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'Dheepan' Is a Searing Thriller About a Guerrilla Fighter Turned Refugee

We caught up with Jacques Audiard, the French auteur behind the Palme d'Or–winning Dheepan, which follows a former Tamil Tiger and his family's struggles to get by.
Real-life former Tamil Tiger Antonythasan Jesuthasan as the title character in 'Dheepan.' Courtesy of IFC Films

France, once seen as the bastion of free will and equality, is an increasingly polarized society. In the upcoming presidential election Marine Le Pen, leader of the far-right National Front is, according to the latest polls, likely to come out on top in the first round of voting next April (to actually win the office, she'd have to win a second round, likely against former president Nicolas Sarkozy or former prime minister Alain Juppé). The situation has gotten so bad that news that the National Front has plateaued in support—hovering between 23 and 27 percent of French voters—feels like a victory. At a time when Europe is increasingly drawn toward parties openly advocating racist policies, who's to say whether another terrorist attack on France by swarthy idiots corrupting Islam for their own mad agenda could shatter this glass ceiling?


These questions and more make Dheepan, the Palme d'Or–winning film by Jacques Audiard about a family of Sri Lankan refugees trying to get by in a virulently xenophobic Paris, the most urgent and radical French film to be released in America since Audiard's harrowing crime drama A Prophet in 2010.

It's true that Dheepan neither mentions the far-right party nor does it seem particularly concerned with it. But the film follows two asylum-seekers—who are the type of immigrants who are the scourge of the National Front—as they use fake passports and lie about their relationships as they seek refuge in France. Though Audiard does stop short of making them Muslim, as he did with the main character in A Prophet, choosing instead to have them be Tamil Tigers on the run from Sri Lanka, Audiard still seems to be making a point about a brutal civil war that the world ignored for decades. It's this ability to be on point without ramming home the point that has made Audiard the favorite director of politically tuned-in actors such as Edward Norton.

Audiard has been lauded as the French Scorsese, yet his victory in Cannes was met with a significant amount of backlash. The main criticism seemed to be aimed at the lack of realism in a genre film that seemed more inspired by Taxi Driver than anything else. This mixed reaction caused Cameron Bailey, the black artistic director of the Toronto International Film Festival, to wonder whether there was a racial dimension to the criticism. Audiard films typically sell around 2 million tickets in French cinemas, yet his Palme d'Or effort has only garnered 800,000 entries.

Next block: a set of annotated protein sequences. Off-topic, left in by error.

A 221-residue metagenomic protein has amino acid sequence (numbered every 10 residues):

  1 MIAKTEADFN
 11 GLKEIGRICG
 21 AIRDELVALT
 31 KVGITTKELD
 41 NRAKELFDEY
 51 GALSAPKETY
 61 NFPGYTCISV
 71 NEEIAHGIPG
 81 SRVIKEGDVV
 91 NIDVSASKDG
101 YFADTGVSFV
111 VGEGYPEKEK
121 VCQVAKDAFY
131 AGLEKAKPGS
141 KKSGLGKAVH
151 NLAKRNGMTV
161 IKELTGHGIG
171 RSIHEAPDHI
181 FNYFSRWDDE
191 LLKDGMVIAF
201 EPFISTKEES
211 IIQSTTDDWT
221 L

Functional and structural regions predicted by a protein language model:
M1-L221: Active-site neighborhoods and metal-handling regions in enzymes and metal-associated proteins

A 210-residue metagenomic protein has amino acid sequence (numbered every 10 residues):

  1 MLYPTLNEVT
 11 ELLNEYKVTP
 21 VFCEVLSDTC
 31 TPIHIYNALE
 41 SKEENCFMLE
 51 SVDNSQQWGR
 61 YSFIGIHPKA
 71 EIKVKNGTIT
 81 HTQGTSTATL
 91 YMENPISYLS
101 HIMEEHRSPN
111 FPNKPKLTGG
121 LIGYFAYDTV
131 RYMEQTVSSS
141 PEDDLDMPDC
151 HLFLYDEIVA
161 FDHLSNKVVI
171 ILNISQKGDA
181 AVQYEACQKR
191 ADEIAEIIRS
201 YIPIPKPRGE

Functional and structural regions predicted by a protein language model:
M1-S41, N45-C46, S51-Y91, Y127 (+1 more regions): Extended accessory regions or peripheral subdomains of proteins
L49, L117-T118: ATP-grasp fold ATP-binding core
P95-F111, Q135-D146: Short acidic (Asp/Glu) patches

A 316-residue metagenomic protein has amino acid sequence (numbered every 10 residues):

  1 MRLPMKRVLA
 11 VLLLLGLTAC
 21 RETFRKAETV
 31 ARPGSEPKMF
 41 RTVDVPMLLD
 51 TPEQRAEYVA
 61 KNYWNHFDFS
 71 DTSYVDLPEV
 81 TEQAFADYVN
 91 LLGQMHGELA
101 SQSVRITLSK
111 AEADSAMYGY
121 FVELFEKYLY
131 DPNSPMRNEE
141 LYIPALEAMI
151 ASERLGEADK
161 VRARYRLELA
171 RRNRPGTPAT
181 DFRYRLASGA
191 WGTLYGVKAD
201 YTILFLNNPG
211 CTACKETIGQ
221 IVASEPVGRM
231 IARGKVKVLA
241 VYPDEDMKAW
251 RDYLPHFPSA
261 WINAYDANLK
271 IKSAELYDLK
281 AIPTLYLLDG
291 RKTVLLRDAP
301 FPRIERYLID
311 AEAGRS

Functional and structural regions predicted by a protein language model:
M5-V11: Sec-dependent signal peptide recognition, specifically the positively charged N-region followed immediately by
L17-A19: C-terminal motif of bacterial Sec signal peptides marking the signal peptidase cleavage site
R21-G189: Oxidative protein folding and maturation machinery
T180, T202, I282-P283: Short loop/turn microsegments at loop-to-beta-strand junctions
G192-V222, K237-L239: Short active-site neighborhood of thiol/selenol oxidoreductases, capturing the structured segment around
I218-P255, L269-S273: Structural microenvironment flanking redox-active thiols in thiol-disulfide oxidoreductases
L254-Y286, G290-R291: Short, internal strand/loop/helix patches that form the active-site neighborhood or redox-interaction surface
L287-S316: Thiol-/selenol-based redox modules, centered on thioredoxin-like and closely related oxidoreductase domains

Much has been made of Audiard's choice of casting. To play the title role, he tapped Antonythasan Jesuthasan, a former Tamil Tiger turned author and now actor, whose own history shares remarkable similarities with his character. Dheepan's wife, Yalini, is played by non-actor Kalieaswari Srinivasan. In the film, the two Sri Lankans join forces to get to France, pretending to be husband and wife. But once in Paris, they encounter racism and violence as they struggle to hold onto the pretense of their marriage, taking on menial jobs as a domestic helper (Yalini) and building custodian (Dheepan) to make ends meet. Dheepan is a genre-busting film—in making the refugees action heroes, the film challenges notions of what a refugee is and, more importantly, their depictions onscreen.

VICE: Your hero is an immigrant from Sri Lanka. Do you think that this was an especially necessary topic to the tale, given the current political situation in France and the rise of the right throughout Europe?
Jacques Audiard: It was an immigrant in the form of someone who is really a stranger to French culture. They do not speak the French language—they came from a very faraway country that the French do not know about. I was also inspired by the writings of Montesquieu in the Persian Letters.

You have said that you do not necessarily think this is a political film. Yet it seems impossible that this is not a film with political intentions?
I don't know why, but in French cinema, as soon as you have an immigrant as a character, it is a political film. When you show the banlieue, the outskirts of a city, it's a political film. But I think the political value is elsewhere, in my case, in having actors who speak their own language, Tamil in this case, and in choosing to cast actors without having any Caucasian in the main roles. That is a political statement. People don't realize that, and they don't label it as political, funnily enough. I don't mean to judge French cinema, but I feel a bit cornered into only casting French people. I don't feel at ease very much with that.